Ă“lafur Darri Ă“lafsson and Maria Bamford star in Lady Dynamite (Photo: Beth Dubber/Netflix)

At a time when anxiety is running especially high across the country—or, at the very least, people are more open about those feelings—the return of Lady Dynamite couldn’t be more welcome. Actor-comedian Maria Bamford stars as herself in this comedy from Pam Brady and Mitch Hurwitz, which is equal parts surreal comedy and groundbreaking exploration of mental illness. The first season was a doozy: It got off to a bit of a rocky start, its ambitious multi-timeline approach getting occasionally snarled. But Bamford pressed on, hilariously and bravely depicting the highs and lows of her bipolar disorder, which lined up neatly (on TV, anyway) with the peaks and valleys of her career. Bamford gave an empathetic and electrifying performance which, along with rich characterization across the board, made the show incredibly rewarding. It’s not an overstatement to call the first season finale one of the best in recent history.

A similar sense of accomplishment is woven into the narrative of season two, which is even more meta, off-the-wall, and joyous than its predecessor. This new eight-episode run finds Maria living mostly happily with boyfriend Scott (Ólafur Darri Ólafsson), whose expanded role in her life is proudly broadcast in the opening moments of the premiere. Lady Dynamite mines this classic TV setup for humor both dark and whimsical—the first half-hour alone touches on body positivity and emotional repression, while also featuring a plump raccoon chowing down on some made-to-order fajitas.

The show continues to juggle multiple storylines, though the demarcations are much clearer this time around: There’s Maria’s frigid (in more ways than one) Duluth past; her present exploration of what it means to make room in your life for someone; and the future, in which there’s a show-within-a-show titled Maria Bamford Is Nuts!, in production one year from now for MuskVision. (Yes, that’s Elon Musk’s fictitious streaming service, which relies on AI instead of human instinct in green-lighting series.) These stories all draw from the real Bamford’s life, including finding and accepting love, as well as collaborating with Brady and Hurwitz on her show.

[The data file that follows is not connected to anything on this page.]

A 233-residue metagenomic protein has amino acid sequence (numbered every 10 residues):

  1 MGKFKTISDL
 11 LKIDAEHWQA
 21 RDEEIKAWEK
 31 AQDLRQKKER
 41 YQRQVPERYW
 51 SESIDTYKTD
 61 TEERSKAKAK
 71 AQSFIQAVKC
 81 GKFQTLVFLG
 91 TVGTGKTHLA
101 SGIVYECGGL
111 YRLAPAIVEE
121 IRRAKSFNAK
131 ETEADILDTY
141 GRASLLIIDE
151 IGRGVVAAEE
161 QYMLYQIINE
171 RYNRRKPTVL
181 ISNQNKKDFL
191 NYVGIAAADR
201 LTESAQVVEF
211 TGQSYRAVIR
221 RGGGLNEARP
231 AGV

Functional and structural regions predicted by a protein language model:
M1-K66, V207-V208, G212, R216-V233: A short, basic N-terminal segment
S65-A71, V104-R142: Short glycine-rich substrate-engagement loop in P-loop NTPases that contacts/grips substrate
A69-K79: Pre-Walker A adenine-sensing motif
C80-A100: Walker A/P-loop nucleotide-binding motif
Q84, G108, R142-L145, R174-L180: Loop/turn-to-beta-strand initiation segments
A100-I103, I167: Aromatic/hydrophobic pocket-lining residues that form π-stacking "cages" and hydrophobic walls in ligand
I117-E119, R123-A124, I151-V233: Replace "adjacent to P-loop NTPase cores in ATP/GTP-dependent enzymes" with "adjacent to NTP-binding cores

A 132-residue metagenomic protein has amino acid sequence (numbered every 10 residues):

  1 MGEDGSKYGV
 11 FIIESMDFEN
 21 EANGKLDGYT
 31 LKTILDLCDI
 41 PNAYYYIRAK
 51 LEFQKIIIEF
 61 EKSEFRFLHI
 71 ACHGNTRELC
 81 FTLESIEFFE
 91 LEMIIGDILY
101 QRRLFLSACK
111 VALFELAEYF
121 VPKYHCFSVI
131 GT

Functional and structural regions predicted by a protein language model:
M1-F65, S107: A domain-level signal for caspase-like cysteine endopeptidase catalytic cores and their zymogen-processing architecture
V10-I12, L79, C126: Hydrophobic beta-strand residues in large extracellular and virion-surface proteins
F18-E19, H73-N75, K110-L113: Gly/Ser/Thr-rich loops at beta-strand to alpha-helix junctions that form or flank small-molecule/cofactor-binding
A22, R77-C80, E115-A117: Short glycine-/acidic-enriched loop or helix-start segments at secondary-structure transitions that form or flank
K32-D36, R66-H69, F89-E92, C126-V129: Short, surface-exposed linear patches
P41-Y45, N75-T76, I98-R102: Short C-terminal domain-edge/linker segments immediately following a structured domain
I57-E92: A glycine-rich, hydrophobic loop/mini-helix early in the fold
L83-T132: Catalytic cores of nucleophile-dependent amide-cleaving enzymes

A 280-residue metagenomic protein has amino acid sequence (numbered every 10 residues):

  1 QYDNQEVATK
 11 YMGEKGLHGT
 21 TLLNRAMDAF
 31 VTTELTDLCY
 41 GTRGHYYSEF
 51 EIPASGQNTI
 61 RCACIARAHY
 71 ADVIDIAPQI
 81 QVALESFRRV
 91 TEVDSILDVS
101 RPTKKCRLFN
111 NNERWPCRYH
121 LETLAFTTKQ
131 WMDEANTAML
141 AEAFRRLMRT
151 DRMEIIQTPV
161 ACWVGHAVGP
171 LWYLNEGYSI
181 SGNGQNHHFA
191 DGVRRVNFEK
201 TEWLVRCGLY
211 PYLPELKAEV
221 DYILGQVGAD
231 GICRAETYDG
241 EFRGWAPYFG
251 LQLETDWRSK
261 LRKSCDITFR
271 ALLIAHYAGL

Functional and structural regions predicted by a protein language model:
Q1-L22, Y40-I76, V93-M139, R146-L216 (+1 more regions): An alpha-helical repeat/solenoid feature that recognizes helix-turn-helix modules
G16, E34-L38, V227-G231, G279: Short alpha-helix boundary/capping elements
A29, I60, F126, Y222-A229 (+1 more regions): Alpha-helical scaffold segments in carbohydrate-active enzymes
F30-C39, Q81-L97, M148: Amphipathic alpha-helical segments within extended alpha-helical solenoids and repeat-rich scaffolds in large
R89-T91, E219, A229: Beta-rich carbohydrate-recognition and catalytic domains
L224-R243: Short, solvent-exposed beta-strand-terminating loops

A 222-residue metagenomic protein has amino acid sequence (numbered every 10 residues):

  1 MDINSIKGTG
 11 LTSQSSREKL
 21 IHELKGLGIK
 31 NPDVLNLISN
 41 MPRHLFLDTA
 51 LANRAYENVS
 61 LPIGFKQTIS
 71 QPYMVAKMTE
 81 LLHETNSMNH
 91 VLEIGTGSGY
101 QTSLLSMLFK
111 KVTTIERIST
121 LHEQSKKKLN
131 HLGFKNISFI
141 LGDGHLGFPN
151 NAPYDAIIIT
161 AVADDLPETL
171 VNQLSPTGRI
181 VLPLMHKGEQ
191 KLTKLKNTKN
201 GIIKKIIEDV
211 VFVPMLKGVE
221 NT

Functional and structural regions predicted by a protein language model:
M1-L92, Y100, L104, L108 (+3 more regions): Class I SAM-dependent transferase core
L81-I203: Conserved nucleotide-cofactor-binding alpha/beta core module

Despite having four fewer episodes, season two is still chock full of surreal segues, outlandish premises, and Karen Grishams. As before, the flashbacks are among the weaker points, even with Kurt Braunohler doing an uncanny impression of Ed Begley Jr. (and virtually every Midwestern dad). These trips to the past aren’t so much superfluous as they are overlong; the Bamford family’s history of passive-aggressiveness could easily be traced in half the time. But these flashbacks really only appear tenuous when compared with the questions being posed in Lady Dynamite’s compelling present and intriguing future.

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Maria Bamford and Ana Gasteyer (Photo: Beth Dubber/Netflix)

Many shows have delved into domesticity, though few have been as unvarnished in their treatment. Early on in season two, Scott and Maria have to deal with each other’s more annoying habits. For Maria, it’s listening to Scott’s nonsensical songs (Lily Aldrin can relate), while Scott takes exception with sharing their food with a wild animal. This leads to confrontation, which is resolved with an improvised song, a giant naked man, and water-warped hardwood floors. The fact that such messiness remains Lady Dynamite’s idea of an optimistic episode capper is not only heartwarming, it’s heartening. It reminds us that even our loved ones are flawed, and that progress is gradual. Most important, it demonstrates just how hard-won their relationship is. Lady Dynamite may have some of the trappings of a Disney fairy tale—talking animals, a chirpy-voiced heroine, animated interludes—but a happy ending is far from guaranteed.

And yet, there’s a strong sense of optimism running through the new season, even though it still knocks Maria (and Scott) back a step or two. It’s what drives them to open up about their lack of trust and fiscal responsibility. That hopefulness is most palpable in the show’s present storyline, which it seems to borrow from the real Bamford, who recently discussed finding her groove as a TV star with The A.V. Club. It can also be a symptom of her condition, which is part of what makes Lady Dynamite unlike any other comedy out there. It challenges its protagonist in her triumphs as much as in her defeats. Where the second season most sharply departs from the first is in living more comfortably in the moment. Instead of laying Maria’s (and Bamford’s) heart bare every half hour, Lady Dynamite is now building a protective layer around it. For all the cathartic comfort we’ve found in her struggles, Bamford is transcending the need to suffer for—and in—her art. And the show is all the better for it.

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Reviews by Emily L. Stephens will run daily beginning November 10.